Or rather, it may have been the same as far as Apple is concerned. It presumably was the same code base. Yet it was an unofficial rule that if one year the new iOS features were of most use to the iPhone, the next year they would before the iPad. Now Apple has formalized that by branching off iPadOS and making iPad users very happy.

Alongside all of the iPhone features of iOS 13, iPadOS is bringing far more productivity tools. It's making the iPad more like a MacBook, even down to mouse and trackpad support with the right settings.

Many people wanted that and they've got it. Since the day Steve Jobs unveiled the first iPad, though, we've wanted to see that home page of icons get tightened up. The same grid we like so much on the iPhone has never looked right on the larger screen of the iPad and now we can do something about that as well.

Audio and visuals



Then, too, we've wanted HomePod to please recognize that we don't all live alone or in households where we're the sole person willing to talk to Siri all the time. We've got that now, we've got multi-person support.

We've also got multi-AirPod support so that two of you can listen to the same thing outside your home. True, we lose the cuteness of each of you wearing one AirPod, but you can't argue against stereo.

Nor can you argue, convincingly anyway, that the breakup of iTunes into separate apps isn't great. There is all the fuss and nonsense about Apple ditching the iTunes and deleting all your purchases, but that's clickbait fodder.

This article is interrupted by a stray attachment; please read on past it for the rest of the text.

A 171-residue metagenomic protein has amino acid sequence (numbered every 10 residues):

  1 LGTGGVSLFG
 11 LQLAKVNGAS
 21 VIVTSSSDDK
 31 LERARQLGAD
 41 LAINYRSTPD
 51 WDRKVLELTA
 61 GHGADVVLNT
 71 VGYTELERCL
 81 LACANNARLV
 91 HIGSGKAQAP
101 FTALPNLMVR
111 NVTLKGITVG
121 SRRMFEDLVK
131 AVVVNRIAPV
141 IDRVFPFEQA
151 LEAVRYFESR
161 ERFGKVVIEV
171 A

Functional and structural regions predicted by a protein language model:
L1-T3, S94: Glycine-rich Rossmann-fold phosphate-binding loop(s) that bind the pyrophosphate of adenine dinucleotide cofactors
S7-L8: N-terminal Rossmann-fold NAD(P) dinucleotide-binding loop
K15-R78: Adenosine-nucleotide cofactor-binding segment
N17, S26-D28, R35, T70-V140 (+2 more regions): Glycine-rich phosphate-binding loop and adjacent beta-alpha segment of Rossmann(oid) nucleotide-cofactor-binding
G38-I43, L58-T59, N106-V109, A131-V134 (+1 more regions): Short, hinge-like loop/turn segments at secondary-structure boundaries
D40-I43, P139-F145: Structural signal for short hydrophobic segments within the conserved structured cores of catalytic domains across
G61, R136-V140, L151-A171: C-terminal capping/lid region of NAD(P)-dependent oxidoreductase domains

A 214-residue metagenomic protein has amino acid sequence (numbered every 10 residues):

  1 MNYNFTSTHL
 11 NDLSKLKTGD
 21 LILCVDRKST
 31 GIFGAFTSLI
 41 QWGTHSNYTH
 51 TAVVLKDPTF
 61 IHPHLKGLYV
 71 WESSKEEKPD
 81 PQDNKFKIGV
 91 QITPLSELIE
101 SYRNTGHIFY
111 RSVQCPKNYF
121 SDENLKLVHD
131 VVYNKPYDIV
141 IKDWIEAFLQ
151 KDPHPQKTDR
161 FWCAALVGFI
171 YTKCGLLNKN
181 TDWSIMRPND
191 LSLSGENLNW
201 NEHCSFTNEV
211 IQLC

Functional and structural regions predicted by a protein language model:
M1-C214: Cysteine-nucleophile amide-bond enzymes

The largest group



Maybe what's especially unexpected and different about this year's WWDC is how so much of it involved Apple giving people what they want. The new Mac Pro, the greater iPad multi-tasking, the mouse support, the break up of iTunes, it was all on more than a few wish lists and now it's done.

There were also people who have spent years calling out for a Dark Mode on iOS, and probably at least as many other people shrugging at the idea.

Now we've got it, though, you will want it. After a long time of third-party apps introducing a form of Dark Mode, you can now see why it was only a form of it. You can see how Dark Mode should be done, right at the system level, and the result is gorgeous.

We happen to be in the small but very vocal group that wanted improvements to Siri Shortcuts. And while Apple didn't mention it during the keynote, the sessions and details released afterwards make us want iOS 13 right now.

So Apple listened, which it often doesn't and never has to. And Apple delivered. This was an unusual year for WWDC and a great one.